Over half (54%) of the expenditure on asthma was attributable to pharmaceuticals (Figure 9.3). This was substantially higher than the proportion of total health expenditure that was attributable to pharmaceuticals (16%). On the other hand, a substantially lower proportion of expenditure on asthma was attributable to hospital care (24%) compared to total health expenditure (45%).
The highest proportion of expenditure on asthma in all age groups was attributable to pharmaceutical costs (Figure 9.4). Pharmaceutical expenditure comprised a greater proportion of expenditure on asthma in adult age groups than in children, particularly young children. A relatively greater proportion of expenditure on asthma in children occurred in the hospital care sector.
In each health sector, over 25% of asthma-related health expenditure was for children aged 0 to 14 years (Figure 9.5). In the hospital sector, nearly half (46%) of hospital expenditure on asthma was for this age group. In the out-of-hospital medical sector, children aged 0 to 14 years accounted for 28% of expenditure on asthma, while 55% was for adults aged 15 to 64 years.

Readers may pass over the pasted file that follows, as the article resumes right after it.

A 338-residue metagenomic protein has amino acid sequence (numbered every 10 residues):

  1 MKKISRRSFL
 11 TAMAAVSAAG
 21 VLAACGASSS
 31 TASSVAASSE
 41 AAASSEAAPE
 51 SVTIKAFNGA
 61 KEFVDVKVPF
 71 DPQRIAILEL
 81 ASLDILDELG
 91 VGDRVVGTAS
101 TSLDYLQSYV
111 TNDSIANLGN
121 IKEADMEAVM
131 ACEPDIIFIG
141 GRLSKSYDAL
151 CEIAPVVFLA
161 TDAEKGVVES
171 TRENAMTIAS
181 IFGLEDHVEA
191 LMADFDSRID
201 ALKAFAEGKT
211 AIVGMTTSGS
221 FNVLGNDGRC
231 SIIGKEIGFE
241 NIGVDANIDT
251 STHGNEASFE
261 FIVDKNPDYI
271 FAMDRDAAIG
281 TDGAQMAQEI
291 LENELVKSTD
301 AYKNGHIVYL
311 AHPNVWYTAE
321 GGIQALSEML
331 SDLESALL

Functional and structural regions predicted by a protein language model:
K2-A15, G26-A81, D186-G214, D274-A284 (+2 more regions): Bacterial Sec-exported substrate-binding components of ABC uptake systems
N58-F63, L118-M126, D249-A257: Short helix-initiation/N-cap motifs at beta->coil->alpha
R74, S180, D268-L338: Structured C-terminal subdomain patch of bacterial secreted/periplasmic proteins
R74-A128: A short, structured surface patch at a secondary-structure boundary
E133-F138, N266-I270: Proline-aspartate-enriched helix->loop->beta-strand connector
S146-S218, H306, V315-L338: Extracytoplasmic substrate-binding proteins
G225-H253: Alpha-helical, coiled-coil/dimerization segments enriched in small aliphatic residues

9.3 Changes in expenditure on asthma, 1993–94 to 2000–01 [back to top]
Between 1993–94 and 2000–01 there was a 21% increase in per capita expenditure on asthma, after adjustment for inflation (Table 9.1). The increase was 17% for expenditure on asthma in males and 27% for expenditure on asthma in females. However, among children aged 0 to 14 years, this increase was substantially smaller and among boys aged 0 to 4 years, the group with the highest per capita expenditure on asthma (see Figure 9.1), there was actually an 11% decrease in expenditure on asthma, reflecting the reduction in hospitalisations for asthma among children over this time period (see Figure 5.20).
The increase in per capita expenditure on asthma during the period 1993–94 to 2000–01 (21%) was slightly less than the increase in total health expenditure over this period (26%) (Figure 9.6). The greatest difference between expenditure on asthma and total health expenditure was in the out-of-hospital medical sector, where expenditure on asthma decreased by 18% while total health expenditure increased by 16%. This is consistent with the observed decrease in GP episodes of care for asthma (see Figure 5.2 and Figure 5.3). Although the largest increase in expenditure on asthma was in pharmaceuticals, the increase in pharmaceutical expenditure for asthma was less than the increase in total health expenditure for pharmaceuticals. It is also noteworthy that while expenditure on asthma increased in the hospital sector, hospitalisation rates decreased (see Figure 5.20). This suggests that expenditure per hospital admission on asthma increased over this period.